UTW Episode 17: Emilio Ferrara

Next Generation Web Science

For this episode, (23 min) we talk with Emilio Ferrara, an Associate Professor at the University of Southern California in Los Angeles. He’s also a Research Team Leader for AI at USC’s Information Sciences Institute and the Director of the Annenberg Networks Network (ANN). Earlier this year, Emilio became the Chair of the Web Science Trust Network of Laboratories (WSTNet).

In this episode, Emilio discusses his vision for the next generation of Web Science, especially in light of his newly appointed chair position. And he also talks about some of his research into how bots can manipulate conversations around vaccines and public health. Much before COVID-19, he was involved in a DARPA challenge surrounding bots engaged in vaccination debate. Then, in January 2020, right as the pandemic was coming on the horizon, Emilio’s lab jumped on collecting data about bots spreading COVID-19 conspiracies. For insights into this and more, listen to this episode.

 

UTW Episode 16: Aleks Krotoski

Exploring Identity on the Web

Our guest for this episode (23 min.) is Dr. Aleks Krotoski, an award-winning international broadcaster, author and academic. She studies and writes about technology and interactivity. Her book, “Untangling the Web: What the Internet is Doing to You,” based on her hit columns in the Guardian and Observer, was published in 2012. Since then, she’s continued to break ground in academia and journalism, and she’s currently a Visiting Fellow in the Media and Communications Department at the London School of Economics and Political Science and a Research Associate at the Oxford Internet Institute.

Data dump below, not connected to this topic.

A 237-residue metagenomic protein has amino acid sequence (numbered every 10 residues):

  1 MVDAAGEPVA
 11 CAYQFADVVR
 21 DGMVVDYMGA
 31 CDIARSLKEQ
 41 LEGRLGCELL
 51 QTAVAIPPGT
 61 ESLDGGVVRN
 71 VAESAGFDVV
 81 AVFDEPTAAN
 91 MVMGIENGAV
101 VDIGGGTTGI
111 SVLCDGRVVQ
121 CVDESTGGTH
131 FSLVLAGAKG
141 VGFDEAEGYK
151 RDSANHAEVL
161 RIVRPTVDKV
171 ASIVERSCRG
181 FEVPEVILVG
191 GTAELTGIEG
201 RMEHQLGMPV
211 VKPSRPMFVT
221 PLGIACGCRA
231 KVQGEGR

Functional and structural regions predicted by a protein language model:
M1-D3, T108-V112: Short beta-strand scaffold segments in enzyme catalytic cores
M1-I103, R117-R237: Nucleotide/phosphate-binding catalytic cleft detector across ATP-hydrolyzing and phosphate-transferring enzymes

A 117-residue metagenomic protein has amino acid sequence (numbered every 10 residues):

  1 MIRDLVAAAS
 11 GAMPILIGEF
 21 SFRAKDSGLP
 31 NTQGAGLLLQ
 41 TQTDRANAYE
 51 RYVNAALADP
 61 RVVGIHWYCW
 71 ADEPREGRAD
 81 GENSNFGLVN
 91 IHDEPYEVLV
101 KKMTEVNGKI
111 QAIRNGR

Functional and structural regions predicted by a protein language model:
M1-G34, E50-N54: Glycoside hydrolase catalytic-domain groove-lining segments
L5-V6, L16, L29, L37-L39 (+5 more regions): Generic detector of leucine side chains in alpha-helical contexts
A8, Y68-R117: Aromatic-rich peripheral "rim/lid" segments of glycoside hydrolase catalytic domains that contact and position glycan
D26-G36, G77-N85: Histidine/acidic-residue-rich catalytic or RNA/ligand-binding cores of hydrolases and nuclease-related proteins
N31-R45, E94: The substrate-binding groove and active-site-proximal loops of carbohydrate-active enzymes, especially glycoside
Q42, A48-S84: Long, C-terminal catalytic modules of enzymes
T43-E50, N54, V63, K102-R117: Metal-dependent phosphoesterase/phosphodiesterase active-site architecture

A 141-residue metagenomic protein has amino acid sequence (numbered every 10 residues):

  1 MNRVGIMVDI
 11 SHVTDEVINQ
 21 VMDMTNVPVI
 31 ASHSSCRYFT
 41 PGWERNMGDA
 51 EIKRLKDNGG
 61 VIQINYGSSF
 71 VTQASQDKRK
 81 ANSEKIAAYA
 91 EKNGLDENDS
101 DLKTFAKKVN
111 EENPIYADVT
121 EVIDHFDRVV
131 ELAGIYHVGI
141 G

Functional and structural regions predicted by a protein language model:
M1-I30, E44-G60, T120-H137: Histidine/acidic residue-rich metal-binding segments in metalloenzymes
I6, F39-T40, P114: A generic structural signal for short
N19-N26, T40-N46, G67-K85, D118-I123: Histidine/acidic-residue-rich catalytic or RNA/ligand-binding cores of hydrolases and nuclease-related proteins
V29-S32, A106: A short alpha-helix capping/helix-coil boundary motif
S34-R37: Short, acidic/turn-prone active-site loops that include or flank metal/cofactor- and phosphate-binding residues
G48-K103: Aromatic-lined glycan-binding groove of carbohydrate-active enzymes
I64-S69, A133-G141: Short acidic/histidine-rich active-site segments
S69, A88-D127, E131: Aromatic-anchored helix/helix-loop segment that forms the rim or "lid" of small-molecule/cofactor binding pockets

During this episode, Aleks talks about how our online lives have become entangled with our offline ones. Her research has found that we bring our existing ideas about society to the virtual worlds we build. But unlike in the past, there’s less space to play around with our identities online. And, there’s more consequences — for many people, the things they did 10 or 15 years ago still pop up when you search their name. What does that mean for our own growth, and how is the Web evolving, too? To hear all this and more, listen to this episode.

 

UTW Episode 15: Munmun De Choudhury

Mental Health and the Web

During this episode, (26 min. long), we talk with Munmun De Choudhury, a professor of interactive computing at the Georgia Institute of Technology, where she leads the Social Dynamics and Wellbeing Lab.  Her research centers on using social media to better understand and improve mental health. She draws on an interdisciplinary approach, combining social computing, machine learning and natural language analysis with insights and theories from the social, behavioral and health sciences.

UTW Episode 14: Robert Ackland

Networks on the Web

Our guest for this episode, (21 min. long) is Robert Ackland, a professor from the School of Sociology at the Australian National University in Canberra. Rob studies networks on the Web, and he established the Virtual Observatory for the Study of Online Networks — VOSON for short — to provide tools for research on this topic. 

UTW Episode 13: Jaime Teevan

Web and the new future of work

In this episode, (26 min. long) we talk with Jaime Teevan, chief scientist for Microsoft’s Experiences and Devices, where she’s charged with creating the future of productivity. She also developed the first personalized search algorithm used by Bing and introduced microproductivity into Microsoft Office. 

UTW Episode 12: Danny Weitzner

Privacy and the Web

For this episode, (29 min. long) we talk with Danny Weitzner, a proud founding member of the Web Science Trust who will be a keynote speaker at the upcoming 2021 ACM Web Science virtual conference. He’s a 3Com Founders Principal Research Scientist at MIT Computer Science and Artificial Intelligence Laboratory and also the founding director of the MIT Internet Policy Research Initiative. His research interests include accountable systems, privacy, cybersecurity and online freedom of expression.